for age. There was no family history of progressive neurological disease.
Physical examination upon admission revealed a playful
infant who was in no acute distress if left alone. His general
examination was normal except for healing crusted lesions
consistent with chickenpox.
The neurological examination revealed a normal fundoscopic appearance with good extraocular movements and
pupillary responses. The infant did not react to clapping,
calling his name, or loud bangs. Muscle strength and tone
were normal. Rapid alternating movements and rapid fast
movements were minimally slowed. While sitting, he demonstrated good posture without titubations. He was unable to
stand without two-handed support and was quite ataxic when
he walked. His muscle stretch reflexes were hyperactive but
symmetrical and his toes were down-going on plantar stimulation. Sensory examination yielded normal responses to pin*Present address: Department of Neurology, Stanford University
and Department of Neurology, Santa Clara Valley Medical Center,
San Jose, CA 95128.
prick, light touch, and vibration, and proprioception was normal.
Routine laboratory data revealed a mild microcytic hypochromic anemia. A head computed tomographic scan utilizing contrast was normal. An EEG showed bilateral diffuse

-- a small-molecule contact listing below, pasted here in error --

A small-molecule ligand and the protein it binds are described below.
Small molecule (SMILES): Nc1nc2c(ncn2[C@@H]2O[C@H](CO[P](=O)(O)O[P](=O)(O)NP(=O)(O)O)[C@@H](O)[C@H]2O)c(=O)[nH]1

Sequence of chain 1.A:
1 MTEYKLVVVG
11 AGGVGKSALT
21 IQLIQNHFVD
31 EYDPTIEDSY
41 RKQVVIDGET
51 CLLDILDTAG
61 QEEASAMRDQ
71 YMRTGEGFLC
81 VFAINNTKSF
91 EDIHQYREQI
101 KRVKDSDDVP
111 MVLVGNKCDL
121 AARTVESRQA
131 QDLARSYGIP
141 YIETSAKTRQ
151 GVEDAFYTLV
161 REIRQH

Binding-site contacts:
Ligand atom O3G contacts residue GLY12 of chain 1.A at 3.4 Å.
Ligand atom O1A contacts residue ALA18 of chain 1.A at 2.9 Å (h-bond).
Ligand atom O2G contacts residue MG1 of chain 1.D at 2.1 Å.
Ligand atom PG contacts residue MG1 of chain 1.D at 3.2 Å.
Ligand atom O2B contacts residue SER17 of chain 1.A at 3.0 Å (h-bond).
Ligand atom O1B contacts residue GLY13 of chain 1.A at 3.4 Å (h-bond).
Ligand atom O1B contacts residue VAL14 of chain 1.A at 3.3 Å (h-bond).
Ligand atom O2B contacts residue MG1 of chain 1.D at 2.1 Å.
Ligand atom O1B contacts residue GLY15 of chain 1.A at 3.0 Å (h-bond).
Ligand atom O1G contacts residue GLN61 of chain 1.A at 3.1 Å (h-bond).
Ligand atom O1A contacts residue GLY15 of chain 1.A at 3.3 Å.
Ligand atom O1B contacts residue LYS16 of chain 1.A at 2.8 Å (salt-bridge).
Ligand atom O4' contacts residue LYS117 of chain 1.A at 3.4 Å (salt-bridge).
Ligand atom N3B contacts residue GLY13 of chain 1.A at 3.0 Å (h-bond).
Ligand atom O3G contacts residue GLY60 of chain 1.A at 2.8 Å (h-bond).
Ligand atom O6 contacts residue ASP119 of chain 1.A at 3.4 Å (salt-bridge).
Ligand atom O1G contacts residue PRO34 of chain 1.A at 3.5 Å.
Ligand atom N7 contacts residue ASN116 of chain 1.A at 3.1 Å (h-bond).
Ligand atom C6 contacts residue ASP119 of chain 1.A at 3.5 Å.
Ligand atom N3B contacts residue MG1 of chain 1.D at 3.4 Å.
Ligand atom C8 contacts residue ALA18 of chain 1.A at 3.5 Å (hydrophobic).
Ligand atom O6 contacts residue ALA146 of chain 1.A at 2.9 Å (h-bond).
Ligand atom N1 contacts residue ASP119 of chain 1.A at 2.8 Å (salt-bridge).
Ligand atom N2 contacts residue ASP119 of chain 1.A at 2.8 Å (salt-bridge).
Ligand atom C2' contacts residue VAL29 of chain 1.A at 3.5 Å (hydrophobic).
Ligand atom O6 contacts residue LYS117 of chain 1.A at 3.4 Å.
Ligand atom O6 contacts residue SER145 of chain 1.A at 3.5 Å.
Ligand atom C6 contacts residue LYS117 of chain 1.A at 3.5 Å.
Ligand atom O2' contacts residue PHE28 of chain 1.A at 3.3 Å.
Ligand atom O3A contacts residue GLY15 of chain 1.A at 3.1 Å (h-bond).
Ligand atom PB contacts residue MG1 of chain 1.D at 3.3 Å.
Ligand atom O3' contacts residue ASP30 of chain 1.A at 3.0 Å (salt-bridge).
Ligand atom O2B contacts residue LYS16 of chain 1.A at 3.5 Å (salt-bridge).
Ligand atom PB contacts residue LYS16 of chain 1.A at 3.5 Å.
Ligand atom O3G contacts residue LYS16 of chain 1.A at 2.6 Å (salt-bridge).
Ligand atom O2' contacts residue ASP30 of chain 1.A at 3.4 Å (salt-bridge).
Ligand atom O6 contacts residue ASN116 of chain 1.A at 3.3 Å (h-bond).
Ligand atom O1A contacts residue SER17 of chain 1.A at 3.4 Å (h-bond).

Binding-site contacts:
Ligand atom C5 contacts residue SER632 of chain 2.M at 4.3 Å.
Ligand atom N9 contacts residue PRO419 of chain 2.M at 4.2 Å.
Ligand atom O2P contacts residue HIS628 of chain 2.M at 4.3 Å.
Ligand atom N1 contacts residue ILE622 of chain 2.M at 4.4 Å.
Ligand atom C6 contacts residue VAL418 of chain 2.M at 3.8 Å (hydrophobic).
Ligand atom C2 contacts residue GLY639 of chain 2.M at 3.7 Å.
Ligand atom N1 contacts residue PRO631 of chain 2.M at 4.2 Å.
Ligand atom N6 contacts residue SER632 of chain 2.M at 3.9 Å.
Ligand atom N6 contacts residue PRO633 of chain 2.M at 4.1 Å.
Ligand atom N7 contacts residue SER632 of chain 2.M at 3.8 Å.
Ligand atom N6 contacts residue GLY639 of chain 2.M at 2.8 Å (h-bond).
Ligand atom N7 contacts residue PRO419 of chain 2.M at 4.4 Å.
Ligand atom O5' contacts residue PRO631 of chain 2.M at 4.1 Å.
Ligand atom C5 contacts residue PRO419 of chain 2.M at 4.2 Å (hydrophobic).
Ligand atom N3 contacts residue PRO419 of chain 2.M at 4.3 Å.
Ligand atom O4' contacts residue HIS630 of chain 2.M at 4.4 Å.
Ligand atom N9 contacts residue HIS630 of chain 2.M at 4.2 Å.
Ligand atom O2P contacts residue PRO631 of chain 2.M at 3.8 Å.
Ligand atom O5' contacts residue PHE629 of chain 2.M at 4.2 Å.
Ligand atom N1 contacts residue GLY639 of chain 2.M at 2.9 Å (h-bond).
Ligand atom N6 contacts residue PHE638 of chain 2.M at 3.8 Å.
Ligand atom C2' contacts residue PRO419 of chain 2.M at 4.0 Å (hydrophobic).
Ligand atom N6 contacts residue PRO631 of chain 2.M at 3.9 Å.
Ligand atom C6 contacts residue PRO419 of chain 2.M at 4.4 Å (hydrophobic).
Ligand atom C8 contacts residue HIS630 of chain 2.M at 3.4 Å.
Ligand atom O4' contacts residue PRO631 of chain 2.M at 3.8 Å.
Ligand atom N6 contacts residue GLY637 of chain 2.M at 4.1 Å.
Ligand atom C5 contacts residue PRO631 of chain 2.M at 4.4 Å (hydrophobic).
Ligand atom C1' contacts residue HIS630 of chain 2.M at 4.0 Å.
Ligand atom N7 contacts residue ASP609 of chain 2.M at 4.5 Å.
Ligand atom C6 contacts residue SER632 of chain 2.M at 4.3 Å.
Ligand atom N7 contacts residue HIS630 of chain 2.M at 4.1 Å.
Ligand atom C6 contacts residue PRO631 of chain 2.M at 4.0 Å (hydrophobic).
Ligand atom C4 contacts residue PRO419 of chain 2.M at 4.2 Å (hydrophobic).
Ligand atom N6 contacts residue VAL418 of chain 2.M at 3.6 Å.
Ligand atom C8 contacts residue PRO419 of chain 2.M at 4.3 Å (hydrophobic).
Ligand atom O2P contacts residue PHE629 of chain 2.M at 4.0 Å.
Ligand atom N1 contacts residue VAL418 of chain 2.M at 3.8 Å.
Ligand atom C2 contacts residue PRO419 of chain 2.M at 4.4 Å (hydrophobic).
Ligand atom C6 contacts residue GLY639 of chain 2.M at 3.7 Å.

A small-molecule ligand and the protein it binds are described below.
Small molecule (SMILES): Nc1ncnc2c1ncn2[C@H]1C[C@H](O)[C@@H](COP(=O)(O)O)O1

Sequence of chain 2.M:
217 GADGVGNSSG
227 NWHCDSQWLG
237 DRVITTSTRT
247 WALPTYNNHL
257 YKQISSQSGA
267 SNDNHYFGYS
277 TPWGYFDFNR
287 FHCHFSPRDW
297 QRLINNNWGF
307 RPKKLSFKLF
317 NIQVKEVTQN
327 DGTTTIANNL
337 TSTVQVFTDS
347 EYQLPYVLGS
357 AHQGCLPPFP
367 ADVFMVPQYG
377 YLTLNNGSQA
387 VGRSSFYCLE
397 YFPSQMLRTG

and excessive slowing without epileptiform activity. Spinal
fluid analysis and culture were normal. Pure-tone audiometry
revealed extensive bilateral hearing loss. Brainstem auditory
responses could not be evoked using maximal stimuli of
93 d B and averaging 1500 clicks.
Over the following three weeks, the infant's coordination
returned to ncrmal. Six months later he was still completely
deaf as judged by absence of response to loud noise.
The nervous system complications of chickenpox are relatively infrequent and include cerebellar ataxia, aseptic meningitis, acute transverse myelitis, chickenpox-Reye syndrome,
and, less commonly, aphasia, hemiplegia, and seventh cranial
nerve palsy [ 5 ] .
Congenital deafness has occurred with rubella, mumps,
rubeola, cytomegalovirus, and varicella-zoster virus 17,81. In